Which dovetails remarkably well with this passage from the latest issue of National Review On Dead Tree — and on iPad, Android, etc., but sadly behind the subscriber firewall, in which Jonah Goldberg explores Wisconsin, “creative destruction” and economist Joseph Schumpeter:
Schumpeter is most famous for updating and popularizing the concept of “creative destruction” found in Marx’s writing. The basic idea of this version of creative destruction, also known as Schumpeter’s Gale, is that capitalism is constantly breaking down inefficient means of production and creating new and better ones. Creative destruction describes how candlemakers got replaced by light-bulb manufacturers. Creative destruction is why there’s so much churn in the list of the top 50 companies. Firms grow big, are challenged by more innovative and nimble firms, and eventually die (or adapt). Schumpeter (and Marx) recognized that creative destruction generated enormous amounts of productivity and wealth.
So far, so good. But Schumpeter also had a gloomy side. He predicted that capitalism was doomed in the long run because the very wealth it created would produce a new class of workers who would undermine it from within. This new class of managers, lawyers, social workers, and intellectuals, despite benefiting enormously from the prosperity capitalism makes possible, would personify values hostile to capitalism. It would advocate policies of social democracy and technocracy, policies that would further empower the new class and enfeeble capitalism. Like a parasitic infection that wears down the host over time, the new class would ensure the demise of capitalism and the birth of corporatism (not socialism, as Marx had predicted).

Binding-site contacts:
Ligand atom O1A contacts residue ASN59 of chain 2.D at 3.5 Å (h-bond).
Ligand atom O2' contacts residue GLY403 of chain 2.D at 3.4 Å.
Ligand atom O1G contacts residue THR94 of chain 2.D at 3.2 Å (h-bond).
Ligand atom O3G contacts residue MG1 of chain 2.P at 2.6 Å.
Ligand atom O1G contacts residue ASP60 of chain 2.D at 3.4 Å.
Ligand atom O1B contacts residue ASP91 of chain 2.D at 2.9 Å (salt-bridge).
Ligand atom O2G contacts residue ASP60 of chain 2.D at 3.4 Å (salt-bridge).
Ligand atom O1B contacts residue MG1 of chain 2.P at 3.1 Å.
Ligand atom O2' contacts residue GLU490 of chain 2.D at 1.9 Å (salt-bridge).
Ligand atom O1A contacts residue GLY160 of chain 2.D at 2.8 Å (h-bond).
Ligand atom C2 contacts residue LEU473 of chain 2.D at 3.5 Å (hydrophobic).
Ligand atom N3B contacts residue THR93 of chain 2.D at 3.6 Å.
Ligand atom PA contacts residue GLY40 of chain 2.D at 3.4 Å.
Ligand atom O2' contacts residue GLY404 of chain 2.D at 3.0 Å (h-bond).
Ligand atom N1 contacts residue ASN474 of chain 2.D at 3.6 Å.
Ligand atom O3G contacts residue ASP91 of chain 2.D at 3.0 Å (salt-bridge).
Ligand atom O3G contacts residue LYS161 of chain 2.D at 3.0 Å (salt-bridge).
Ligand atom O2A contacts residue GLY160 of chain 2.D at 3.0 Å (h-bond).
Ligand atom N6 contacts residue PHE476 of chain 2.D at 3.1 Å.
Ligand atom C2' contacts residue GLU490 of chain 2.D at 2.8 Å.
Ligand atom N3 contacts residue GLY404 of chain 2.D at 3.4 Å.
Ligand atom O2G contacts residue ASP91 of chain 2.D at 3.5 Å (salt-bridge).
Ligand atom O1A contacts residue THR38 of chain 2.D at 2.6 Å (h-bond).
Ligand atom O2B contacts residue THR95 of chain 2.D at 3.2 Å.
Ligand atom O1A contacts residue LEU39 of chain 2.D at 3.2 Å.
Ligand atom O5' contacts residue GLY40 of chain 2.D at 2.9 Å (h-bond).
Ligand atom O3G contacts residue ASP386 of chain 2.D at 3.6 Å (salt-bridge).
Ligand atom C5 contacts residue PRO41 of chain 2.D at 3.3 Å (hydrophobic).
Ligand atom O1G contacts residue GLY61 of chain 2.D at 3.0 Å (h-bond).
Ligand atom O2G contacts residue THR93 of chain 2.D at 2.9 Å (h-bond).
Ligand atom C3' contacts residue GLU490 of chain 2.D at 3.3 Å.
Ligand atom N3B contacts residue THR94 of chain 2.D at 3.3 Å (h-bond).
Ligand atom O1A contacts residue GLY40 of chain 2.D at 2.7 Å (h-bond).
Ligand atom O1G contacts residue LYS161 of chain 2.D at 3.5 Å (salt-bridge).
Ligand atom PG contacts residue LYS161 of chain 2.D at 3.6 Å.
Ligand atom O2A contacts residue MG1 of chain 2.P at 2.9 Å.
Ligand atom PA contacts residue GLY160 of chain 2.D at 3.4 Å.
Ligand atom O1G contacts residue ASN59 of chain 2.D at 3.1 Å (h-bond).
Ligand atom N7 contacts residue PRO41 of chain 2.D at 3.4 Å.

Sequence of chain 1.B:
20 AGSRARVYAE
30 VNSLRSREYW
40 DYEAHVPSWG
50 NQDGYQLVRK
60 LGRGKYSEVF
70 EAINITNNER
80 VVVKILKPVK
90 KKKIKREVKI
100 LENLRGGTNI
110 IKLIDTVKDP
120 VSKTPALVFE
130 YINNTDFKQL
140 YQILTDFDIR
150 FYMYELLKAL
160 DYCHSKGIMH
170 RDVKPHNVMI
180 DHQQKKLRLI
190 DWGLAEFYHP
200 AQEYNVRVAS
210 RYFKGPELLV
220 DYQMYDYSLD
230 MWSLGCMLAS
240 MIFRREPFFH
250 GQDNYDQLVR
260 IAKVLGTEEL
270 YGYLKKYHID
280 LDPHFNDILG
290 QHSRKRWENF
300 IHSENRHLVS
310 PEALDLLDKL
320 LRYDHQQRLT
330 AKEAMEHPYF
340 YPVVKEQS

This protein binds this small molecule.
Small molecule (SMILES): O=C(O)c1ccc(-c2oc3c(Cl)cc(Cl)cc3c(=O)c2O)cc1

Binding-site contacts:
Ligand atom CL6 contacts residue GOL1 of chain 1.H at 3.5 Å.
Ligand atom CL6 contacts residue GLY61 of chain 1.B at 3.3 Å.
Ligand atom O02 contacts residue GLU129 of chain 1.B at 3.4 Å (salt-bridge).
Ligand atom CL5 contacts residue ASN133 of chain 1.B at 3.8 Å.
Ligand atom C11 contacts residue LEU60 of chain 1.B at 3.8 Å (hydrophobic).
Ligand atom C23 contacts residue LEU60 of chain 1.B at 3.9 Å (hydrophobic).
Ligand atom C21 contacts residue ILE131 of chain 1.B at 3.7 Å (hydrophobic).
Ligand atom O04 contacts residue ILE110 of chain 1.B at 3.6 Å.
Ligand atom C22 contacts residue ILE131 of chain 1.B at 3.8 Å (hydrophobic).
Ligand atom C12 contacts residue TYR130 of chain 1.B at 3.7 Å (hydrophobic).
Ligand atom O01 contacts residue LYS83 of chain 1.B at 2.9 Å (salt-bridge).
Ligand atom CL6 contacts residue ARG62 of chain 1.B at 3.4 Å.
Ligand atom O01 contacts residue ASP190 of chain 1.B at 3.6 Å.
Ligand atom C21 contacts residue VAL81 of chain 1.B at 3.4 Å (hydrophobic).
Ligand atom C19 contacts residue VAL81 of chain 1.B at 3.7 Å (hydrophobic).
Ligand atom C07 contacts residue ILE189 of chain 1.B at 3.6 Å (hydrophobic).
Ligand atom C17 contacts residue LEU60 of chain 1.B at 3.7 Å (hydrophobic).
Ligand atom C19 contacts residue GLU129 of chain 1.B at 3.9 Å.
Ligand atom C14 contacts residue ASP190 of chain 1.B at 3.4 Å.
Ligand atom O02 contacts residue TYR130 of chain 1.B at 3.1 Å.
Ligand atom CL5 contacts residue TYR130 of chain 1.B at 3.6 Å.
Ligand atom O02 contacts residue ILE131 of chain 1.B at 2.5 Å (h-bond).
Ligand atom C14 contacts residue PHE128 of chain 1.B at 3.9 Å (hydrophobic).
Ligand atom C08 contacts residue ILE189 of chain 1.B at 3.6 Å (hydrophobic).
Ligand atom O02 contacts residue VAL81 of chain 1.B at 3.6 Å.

Anyone looking at what has happened to Europe and the United States over the last few decades can acknowledge that Schumpeter was at least on to something. Just look at the role public-sector unions are playing in California. A diverse coalition of new-class activists has driven that state to the brink of oblivion. Or look at the relationship between Obama and Wall Street, GE, the insurance companies, and the auto industry.
What Schumpeter didn’t fully appreciate was the capacity for democratic societies to self-correct. In Wisconsin, the first state to legalize public-sector unions and the intellectual birthplace of the corporatist-progressive project, the election results dealt the new class a terrible blow.
Which the Ruling Class is responding to by burrowing their heads in the sand, and promising to raise even more taxes and ban even more consumer choices, including Big Gulps, Styrofoam cups, plastic bags, and in California, foie gras. That last gesture in particular seems oddly appropriate — why would government allow you to cook your own goose, when they can use your money to flambé an entire state?
Related: Speaking of Wisconsin and an out of touch Ruling Class, “Scott Walker: Obama’s Comments Reflect a Fundamental Misunderstanding of the Economy.” Perhaps best illustrated by this Michael Ramirez cartoon from 2009: